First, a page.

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25 Feb

The Basic Essential Materials for Lessons



The materials needed for music lessons vary depending on factors such as instrument, age and level. However, there are several items that I feel are essential to every and all types of lessons.

  • Instrument: This is pretty self-explanatory. Students without their own instrument simply cannot practice or play on their own. I also think it is equally important for students to discover and develop a sense of the instrument’s “personality.” Every instrument is different. For example, a string instrument can have deep, clear, penetrating, muffled, and/or broad tones. This gives the instrument a unique “personality” which the students can learn about and find ways to develop and personalize their playing.
  • Notebook/ Planner: I don’t remember a time where these items were not present at my many years of lessons. My first assignment to Winnie and Alex was asking them to get a notebook to be used only for their music lessons and making sure they bring a pencil every week. The notebook should be used for writing down assignments for the next lesson and making important notes from the lesson, each week. If applicable, the notebook can also be used for the student to record their practice times (Further details about this will be explained in a future post).
  • Pencil: A pencil should always be used when marking on music, because the markings and notes should be erasable when necessary. As the student progresses, previous markings will no longer be applicable – which should be erased to allow additional markings in the future.
  • Metronome: Having a metronome at the lesson and ensuring the student has one at home for individual practice is crucial. Metronome is a device that should be used for all instruments, ages and levels – even the professionals rely on it when playing! It’s a good idea to make sure the student develops a habit of using the metronome when practicing, because it will help the student develop solid rhythmic skills. Metronome guides the student to play in a steady tempo and help the student reach the desired-speed of a piece gradually (Further details about this will be explained in a future post).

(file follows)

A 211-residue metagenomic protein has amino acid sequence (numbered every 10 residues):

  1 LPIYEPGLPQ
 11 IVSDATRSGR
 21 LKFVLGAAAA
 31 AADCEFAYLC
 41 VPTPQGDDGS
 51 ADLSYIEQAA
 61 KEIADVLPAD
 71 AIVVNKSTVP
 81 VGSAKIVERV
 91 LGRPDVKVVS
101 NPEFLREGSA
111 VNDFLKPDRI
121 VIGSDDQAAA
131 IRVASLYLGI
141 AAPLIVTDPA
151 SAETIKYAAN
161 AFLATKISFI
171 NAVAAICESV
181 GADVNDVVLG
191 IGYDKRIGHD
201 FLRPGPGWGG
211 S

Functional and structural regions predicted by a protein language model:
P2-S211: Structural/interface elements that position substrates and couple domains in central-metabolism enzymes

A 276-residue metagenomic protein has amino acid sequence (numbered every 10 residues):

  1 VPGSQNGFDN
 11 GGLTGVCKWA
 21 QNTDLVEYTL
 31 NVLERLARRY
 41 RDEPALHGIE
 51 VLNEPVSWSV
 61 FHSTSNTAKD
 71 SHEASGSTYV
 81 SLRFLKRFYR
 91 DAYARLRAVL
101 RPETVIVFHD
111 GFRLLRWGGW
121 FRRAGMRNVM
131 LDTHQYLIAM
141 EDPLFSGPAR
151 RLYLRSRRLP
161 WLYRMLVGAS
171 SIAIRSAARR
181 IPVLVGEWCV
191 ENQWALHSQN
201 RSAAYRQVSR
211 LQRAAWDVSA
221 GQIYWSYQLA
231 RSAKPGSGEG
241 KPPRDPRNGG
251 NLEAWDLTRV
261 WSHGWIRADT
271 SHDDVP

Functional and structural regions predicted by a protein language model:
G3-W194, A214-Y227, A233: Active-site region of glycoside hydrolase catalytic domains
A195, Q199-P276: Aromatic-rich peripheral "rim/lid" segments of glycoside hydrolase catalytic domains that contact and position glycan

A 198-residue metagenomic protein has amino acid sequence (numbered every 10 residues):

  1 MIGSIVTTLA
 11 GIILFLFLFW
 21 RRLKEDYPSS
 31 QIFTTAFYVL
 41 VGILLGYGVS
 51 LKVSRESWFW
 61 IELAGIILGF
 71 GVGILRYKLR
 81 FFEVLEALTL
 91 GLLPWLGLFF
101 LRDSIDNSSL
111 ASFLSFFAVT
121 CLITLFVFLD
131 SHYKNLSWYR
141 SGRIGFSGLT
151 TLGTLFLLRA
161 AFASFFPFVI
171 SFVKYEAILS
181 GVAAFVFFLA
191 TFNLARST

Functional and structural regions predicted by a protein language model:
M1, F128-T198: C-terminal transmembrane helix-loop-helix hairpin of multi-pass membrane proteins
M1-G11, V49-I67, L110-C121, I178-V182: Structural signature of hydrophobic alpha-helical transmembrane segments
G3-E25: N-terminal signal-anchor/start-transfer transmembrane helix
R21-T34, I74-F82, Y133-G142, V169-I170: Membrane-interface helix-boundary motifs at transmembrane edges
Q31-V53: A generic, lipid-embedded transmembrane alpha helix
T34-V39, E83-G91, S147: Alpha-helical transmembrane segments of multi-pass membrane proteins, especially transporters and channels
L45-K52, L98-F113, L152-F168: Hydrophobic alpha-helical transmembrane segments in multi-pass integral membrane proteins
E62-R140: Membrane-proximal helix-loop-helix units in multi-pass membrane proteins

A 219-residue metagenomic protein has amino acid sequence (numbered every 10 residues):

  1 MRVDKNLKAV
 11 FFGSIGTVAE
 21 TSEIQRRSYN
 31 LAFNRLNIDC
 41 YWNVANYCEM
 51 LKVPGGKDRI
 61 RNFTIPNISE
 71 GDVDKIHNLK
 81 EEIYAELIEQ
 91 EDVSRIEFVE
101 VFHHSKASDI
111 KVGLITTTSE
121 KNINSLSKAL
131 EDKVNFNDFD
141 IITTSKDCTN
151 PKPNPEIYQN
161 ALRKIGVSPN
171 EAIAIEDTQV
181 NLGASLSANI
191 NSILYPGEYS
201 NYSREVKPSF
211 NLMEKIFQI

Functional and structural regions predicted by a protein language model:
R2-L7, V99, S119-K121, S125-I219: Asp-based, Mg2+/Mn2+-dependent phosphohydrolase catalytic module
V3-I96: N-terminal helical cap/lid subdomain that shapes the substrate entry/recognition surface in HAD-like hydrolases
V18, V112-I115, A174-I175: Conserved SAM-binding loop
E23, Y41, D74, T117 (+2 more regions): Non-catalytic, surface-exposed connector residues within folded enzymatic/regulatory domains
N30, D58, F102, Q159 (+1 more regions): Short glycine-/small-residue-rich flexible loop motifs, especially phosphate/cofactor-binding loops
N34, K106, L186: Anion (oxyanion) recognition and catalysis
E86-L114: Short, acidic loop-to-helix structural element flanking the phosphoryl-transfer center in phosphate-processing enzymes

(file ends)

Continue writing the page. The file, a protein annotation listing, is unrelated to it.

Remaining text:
Other materials can include: Folder to carry any photocopied music; portable music stand; any and all accessories pertaining to the instrument of choice; mirror to allow the student to see their own posture; and many more.

If you have any additional “basic essential materials” for any type of music lesson, please feel free to make suggestions in the comment section. I’m very curious to see what other teachers and students use to enhance their lesson experiences!

  1. Liz Hoover
    March 13th, 2013 at 02:10 | #1

    I would include a tuner for the younger musician. They can practice tuning their instrument and little by little they won’t need one anymore. I feel like the green (too sharp) and red(too flat) lights are a good visual in training.

    Going along with the pencil idea, I would add…colored (erasable!) pencils. Sometimes if you keep missing an annoying part over and over it can help focus your attention better when that spot is coming, or help you remember to practice it. Also it can help organize. For instance, red sections need more vibrato, green sections need intonation work, etc.

    • Jiyoung Won
      March 18th, 2013 at 18:56 | #2

      Hey Liz – Yes! Tuner is definitely a great tool to have, especially for the younger students. Thanks for the tip! :)

      I also like the color pencil idea. Now that you mention it, I’m starting to remember my own teacher circling things in red because I messed it up so many times. Color coding sounds like a good idea – keeps everything more organized and helps the student place more focus on certain things!

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